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Benjamin Fuqua

Bedford County, Virginia, USA
Death Jan 1836 (aged 42)
Texas, USA
Burial Luling, Caldwell County, Texas, USA
Plot Unmarked Grave; Gravestone Missing
Memorial ID 92995287 · View Source
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Benjamin Fuqua was born in Virginia to a well known family. Both his father and grandfather were Revolutionary War veterans. Benjamin followed his brother Silas to Alabama some years later and in 1825, they patented land together on the south side of the Tennessee River in what is now Colbert County. In 1828, the joined the Tennessee-Texas Land Company and made the journey to what was then a Spanish colony.

Benjamin Fuqua and Silas first joined the Austin Colony in 1828, but moved to the DeWitt Colony in 1830 where Benjamin received a quarter league (about 1,000 acres) as a single man. His property was on the San Marcos River north of Gonzales. The following letter from Richard Ellis in Alabama recommended the Fuquas to Stephen F. Austin:

State of Alabama, Town of Tuscumbia 3rd Jany. 1828 D COLO I beg leave to introduce to your aquantence and notice Mr Silus, Ephram and Benjmn Fuqua and Mr Job Ingram and Kye Ingram, these Gentlemen have emigrated to your Coloney to become permanent settlers---The Mr Fuquas are Mechanics. two of them of the best kind; they are honest and respectable men and are determined to suport the Government to which they go, ............. RICHARD ELLIS.

BENJAMIN was a mechanic (artisan) and mercantile businessman said to have owned the structure in inner Gonzales town called Luna which has been suggested as possibly one of the Grog Shops alluded to in David Edwards' History of Texas. It may simply have been Benjamin Fuqua's general business establishment. Luna was on property deeded to Benjamin's brother Silas Fuqua who was a neighbor of John King. 

Benjamin was also involved in the first battle of the Texas War of Independence known officially as the Battle of Gonzales and unofficially as the Battle of Old Come and Take It. When a contingent of Mexican dragoons came to retrieve the tiny Gonzales cannon which had been loaned for protection against Indian depredations, Fuqua was one of the "Old Eighteen" who resisted. There were only minor squirmishes as the Texans came to outnumber the Mexican force of a hundred or so. After the cannon labeled Old Come and Take It fired shrapnel at the Mexicans and the Texans mounted a cavalry charge, the Mexicans retreated.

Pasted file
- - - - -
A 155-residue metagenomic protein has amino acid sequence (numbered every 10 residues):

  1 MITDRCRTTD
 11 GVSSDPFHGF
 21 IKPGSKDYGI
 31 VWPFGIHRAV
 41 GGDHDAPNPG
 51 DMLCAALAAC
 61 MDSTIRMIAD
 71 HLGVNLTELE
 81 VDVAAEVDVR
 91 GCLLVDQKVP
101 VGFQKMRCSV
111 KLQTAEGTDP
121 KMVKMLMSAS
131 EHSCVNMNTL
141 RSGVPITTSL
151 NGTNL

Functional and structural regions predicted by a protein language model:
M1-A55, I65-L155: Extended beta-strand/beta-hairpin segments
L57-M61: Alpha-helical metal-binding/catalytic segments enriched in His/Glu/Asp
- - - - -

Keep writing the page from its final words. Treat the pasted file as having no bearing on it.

In October 1835, Benjamin also represented Gonzales as a member of the Consultation being a representative from the Austin Municipality and a signer of the Declaration of the People of Texas declaring the intention of Texans to fight for the restoration of the Constitution of 1824 and support of a separate state of Texas within the Republic of Mexico. This is often referred to as the TEXAS DECLARATION OF INDEPENDENCE.

Benjamin Fuqua married Nancy Gladden King and they had one daughter, Mary, born in 1835. Benjamin Fuqua's nephew, Galba Fuqua and brother-in-law, William King (Nancy King Fuqua's brother), were teenage members of the Gonzales Relief Force to the Alamo and both died there on March 6, 1836. Benjamin himself had died of natural causes two months before.

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  • Created by: Jan
  • Added: 3 Jul 2012
  • Find A Grave Memorial 92995287
  • Find A Grave, database and images ( : accessed ), memorial page for Benjamin Fuqua (23 Dec 1793–Jan 1836), Find A Grave Memorial no. 92995287, citing Fuqua Cemetery, Luling, Caldwell County, Texas, USA ; Maintained by Jan (contributor 47388195) .